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Reviewed by Raanan Geberer for Readers' Favorite
Quake: Horror and Hope in Haiti by Will Loiseau humanizes the 2010 earthquake in that troubled island. Jean Carmelo, a college-educated, assimilated Haitian-American, decides to fly to Haiti for his elderly grandmother's funeral, accompanied by his immigrant parents. Even in “normal” times, life there is problematic: electricity only being on a few hours a day, a lack of indoor plumbing in many houses, the danger of armed gangs attacking tourists and a lack of water purification. But after the 2010 earthquake, which killed 200,000 people, life gets considerably worse for the people of that Caribbean isle — houses destroyed, no space in hospitals, even roads being blocked because local people are burning bodies. Somehow, Loiseau manages to hold a funeral for this grandmother, then decides to go home. There are only so many flights and the elderly and injured have priority, but eventually Carmelo flies home to the States.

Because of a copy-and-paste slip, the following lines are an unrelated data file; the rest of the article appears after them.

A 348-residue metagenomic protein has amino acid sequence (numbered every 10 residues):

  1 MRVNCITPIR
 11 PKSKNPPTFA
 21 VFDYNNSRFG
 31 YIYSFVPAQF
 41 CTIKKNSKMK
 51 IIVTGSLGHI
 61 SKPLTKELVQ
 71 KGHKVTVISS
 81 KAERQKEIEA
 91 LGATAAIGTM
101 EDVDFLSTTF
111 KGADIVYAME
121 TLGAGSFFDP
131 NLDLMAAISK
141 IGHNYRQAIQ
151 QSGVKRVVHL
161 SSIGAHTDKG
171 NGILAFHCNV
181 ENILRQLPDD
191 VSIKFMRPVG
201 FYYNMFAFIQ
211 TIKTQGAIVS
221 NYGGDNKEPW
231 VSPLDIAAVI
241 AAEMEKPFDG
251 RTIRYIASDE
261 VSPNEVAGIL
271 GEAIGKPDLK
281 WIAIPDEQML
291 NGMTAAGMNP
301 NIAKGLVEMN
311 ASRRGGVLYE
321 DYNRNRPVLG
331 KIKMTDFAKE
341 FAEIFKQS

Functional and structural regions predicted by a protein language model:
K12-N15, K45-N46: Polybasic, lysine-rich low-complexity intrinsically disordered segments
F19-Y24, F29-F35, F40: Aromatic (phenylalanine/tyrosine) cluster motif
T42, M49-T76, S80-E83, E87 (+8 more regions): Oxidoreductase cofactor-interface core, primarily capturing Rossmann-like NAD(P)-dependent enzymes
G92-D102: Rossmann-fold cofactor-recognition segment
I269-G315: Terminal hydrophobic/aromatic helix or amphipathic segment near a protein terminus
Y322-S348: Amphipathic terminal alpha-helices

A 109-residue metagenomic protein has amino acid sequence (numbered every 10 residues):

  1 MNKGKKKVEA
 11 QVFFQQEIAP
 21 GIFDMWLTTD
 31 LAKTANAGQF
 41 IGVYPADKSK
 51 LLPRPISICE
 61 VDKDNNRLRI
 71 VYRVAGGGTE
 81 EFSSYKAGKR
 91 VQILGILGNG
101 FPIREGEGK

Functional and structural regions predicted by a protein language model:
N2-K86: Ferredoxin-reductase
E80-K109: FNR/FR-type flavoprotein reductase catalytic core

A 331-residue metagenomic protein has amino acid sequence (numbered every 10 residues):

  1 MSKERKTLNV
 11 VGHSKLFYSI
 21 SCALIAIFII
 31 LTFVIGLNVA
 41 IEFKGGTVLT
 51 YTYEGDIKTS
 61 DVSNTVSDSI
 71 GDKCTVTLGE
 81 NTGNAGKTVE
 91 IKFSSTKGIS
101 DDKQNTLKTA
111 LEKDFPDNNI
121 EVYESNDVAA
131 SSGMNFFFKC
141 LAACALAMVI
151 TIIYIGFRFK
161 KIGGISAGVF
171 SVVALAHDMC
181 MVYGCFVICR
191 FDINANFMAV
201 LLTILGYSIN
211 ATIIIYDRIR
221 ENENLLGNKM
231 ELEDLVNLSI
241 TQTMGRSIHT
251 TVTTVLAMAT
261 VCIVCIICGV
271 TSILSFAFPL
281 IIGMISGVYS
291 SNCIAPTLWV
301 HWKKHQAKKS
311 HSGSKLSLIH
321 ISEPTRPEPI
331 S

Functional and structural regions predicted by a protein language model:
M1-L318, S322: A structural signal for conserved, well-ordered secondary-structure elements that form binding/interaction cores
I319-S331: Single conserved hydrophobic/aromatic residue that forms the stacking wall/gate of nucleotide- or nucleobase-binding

This short novel by Will Loiseau, himself a Haitian-American who experienced the quake, brings to life that which to many people is only an abstraction. Besides text, Quake: Horror and Hope in Haiti has several pages of graphic photos taken at the time. Loiseau (which translates to “the bird”) does a good job of representing Haitian Kreyol, which most of the people on the island speak. The complicated relationship between Carmelo and his parents is also very well portrayed. Loiseau is also good with dialogue and with the description of day-to-day life in Haiti, with primitive conditions that most Americans can only imagine. If you’re interested in reading about the tragedy in Haiti, or even if you’re just interested in reading about the dynamics of one particular family, Quake: Horror and Hope in Haiti is a good bet.